3 min readβ’june 18, 2024

Catherine Liu

Jed Quiaoit

AP Description & Expectations

**Enduring Understanding FUN-6:**Recognizing opportunities to apply knowledge of geometry and mathematical rules can simplify integration.

**Essential Knowledge FUN-6.F.1:**Some rational functions can be decomposed into sums of ratios of linear, non-repeating factors to which basic integration techniques can be applied. π‘

Integrating** rational functions **can be a challenging task, but one powerful technique for solving these types of integrals is the method of partial fractions. This method allows us to **decompose** a rational function into a sum of simpler functions that can be integrated individually. π§

To begin, we first need to factor the denominator of the rational function into its distinct linear factors. If the denominator is not factorable, we can use long division to convert the rational function into a polynomial plus a remainder, in which the remainder is divided by a factorable denominator.

Next, we use the method of undetermined coefficients to find the coefficients of the partial fraction decomposition. This involves setting up a system of equations by multiplying both sides of the decomposition by the denominator and equating it to the original function. Then we solve this system of equations to find the coefficients.

For example, consider the rational function f(x) = (x^2 + 2x + 1)/(x^3 + x^2 - 6x - 6). We can factor the denominator as (x^3 + x^2 - 6x - 6) = (x+3)(x+2)(x-1). We can then use the method of undetermined coefficients to find the coefficients of the partial fraction decomposition:

Once we have the coefficients, we can integrate each of the individual terms in the decomposition. For example, integrating A(x+3) would give us A(x+3)^2/2. We can then add these individual integrals to find the final solution.

It's important to note that some cases may require the use of long division or repeated partial fraction. This happens when the degree of the numerator is equal or greater than the degree of the denominator, in these cases, we divide the numerator by the denominator and find the remainder, then we divide the remainder by the denominator and find a new remainder, and so on. Each remainder will have a partial fraction, and by summing all these fractions we will get the final solution. π€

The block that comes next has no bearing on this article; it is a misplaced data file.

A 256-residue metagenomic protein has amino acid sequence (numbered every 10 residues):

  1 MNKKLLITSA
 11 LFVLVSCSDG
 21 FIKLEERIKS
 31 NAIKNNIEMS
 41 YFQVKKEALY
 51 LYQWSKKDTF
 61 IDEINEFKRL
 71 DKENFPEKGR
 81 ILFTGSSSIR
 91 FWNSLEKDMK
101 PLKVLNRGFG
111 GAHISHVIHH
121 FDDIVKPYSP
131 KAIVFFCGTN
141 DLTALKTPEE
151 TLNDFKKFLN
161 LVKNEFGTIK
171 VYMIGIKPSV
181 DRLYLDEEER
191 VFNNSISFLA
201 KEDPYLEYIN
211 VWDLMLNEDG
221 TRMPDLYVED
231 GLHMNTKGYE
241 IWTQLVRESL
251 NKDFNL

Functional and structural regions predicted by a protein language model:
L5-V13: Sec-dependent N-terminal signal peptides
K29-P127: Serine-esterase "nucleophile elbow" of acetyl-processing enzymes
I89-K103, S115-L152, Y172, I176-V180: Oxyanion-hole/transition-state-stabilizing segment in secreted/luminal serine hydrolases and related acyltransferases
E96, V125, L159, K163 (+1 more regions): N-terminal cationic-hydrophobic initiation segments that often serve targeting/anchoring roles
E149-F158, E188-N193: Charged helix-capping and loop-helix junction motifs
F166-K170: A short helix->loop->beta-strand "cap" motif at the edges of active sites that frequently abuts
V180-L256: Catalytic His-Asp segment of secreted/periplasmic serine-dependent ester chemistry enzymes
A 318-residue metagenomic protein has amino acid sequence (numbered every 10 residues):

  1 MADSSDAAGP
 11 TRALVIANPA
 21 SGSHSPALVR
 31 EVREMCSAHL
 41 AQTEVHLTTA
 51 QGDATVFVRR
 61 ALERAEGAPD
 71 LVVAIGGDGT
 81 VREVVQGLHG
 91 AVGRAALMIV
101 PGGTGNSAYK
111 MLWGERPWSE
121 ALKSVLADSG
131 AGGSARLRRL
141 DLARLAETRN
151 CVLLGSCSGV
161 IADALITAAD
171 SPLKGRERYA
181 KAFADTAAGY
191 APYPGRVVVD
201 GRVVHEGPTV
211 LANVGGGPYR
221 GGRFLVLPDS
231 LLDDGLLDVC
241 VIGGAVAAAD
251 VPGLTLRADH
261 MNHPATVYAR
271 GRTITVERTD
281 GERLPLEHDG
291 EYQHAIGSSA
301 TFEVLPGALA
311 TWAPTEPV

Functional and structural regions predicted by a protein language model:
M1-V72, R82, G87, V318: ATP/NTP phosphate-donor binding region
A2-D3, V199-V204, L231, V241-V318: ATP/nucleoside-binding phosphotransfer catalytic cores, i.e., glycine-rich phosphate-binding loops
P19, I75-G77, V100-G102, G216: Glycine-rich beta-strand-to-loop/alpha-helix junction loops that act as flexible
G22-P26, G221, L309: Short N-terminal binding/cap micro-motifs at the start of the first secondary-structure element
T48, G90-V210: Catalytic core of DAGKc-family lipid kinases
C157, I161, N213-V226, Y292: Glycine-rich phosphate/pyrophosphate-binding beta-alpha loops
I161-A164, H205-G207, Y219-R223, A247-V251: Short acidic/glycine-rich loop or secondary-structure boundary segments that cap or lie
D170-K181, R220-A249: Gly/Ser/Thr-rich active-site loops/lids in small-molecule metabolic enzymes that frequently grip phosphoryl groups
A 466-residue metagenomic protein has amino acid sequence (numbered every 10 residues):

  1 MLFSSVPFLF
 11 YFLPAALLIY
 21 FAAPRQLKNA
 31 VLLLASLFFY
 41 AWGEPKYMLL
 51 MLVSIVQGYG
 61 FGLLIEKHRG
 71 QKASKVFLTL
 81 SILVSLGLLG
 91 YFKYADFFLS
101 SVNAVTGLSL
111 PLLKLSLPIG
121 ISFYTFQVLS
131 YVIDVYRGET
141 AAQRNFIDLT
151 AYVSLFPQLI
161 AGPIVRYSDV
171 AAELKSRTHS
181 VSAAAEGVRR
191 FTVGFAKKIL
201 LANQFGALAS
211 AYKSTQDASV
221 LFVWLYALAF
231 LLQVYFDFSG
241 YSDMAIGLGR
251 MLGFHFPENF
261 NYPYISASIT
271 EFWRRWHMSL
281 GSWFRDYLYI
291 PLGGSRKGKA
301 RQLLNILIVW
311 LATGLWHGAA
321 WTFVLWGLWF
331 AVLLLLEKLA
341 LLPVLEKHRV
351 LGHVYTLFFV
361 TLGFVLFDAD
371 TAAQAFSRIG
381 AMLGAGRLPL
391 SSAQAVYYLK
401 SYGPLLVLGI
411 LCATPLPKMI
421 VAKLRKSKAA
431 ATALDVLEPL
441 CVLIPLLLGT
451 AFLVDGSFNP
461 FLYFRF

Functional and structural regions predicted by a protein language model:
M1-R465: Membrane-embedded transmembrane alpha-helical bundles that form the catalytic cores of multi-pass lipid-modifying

Let's consider the following integral:

The integrand is a rational function with two linear factors in the denominator. With our current techniques, we canβt solve this integral. However, by using partial fractions, we can split the rational integrand into two separate fractions that we know how to handle.

For the AP Calculus BC exam, you will only be dealing with examples where the denominator can be factored into non-repeating linear factors. A non-repeating linear factor is a term of the form (Ax+B) where A and B are numbers, and each term only shows up once in the denominator. π

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πUnit 1 β Limits & Continuity

π€Unit 2 β Fundamentals of Differentiation

π€π½Unit 3 β Composite, Implicit, & Inverse Functions

πUnit 4 β Contextual Applications of Differentiation

β¨Unit 5 β Analytical Applications of Differentiation

π₯Unit 6 β Integration & Accumulation of Change

πUnit 7 β Differential Equations

πΆUnit 8 β Applications of Integration

π¦Unit 9 β Parametric Equations, Polar Coordinates, & Vector-Valued Functions (BC Only)

βΎUnit 10 β Infinite Sequences & Series (BC Only)

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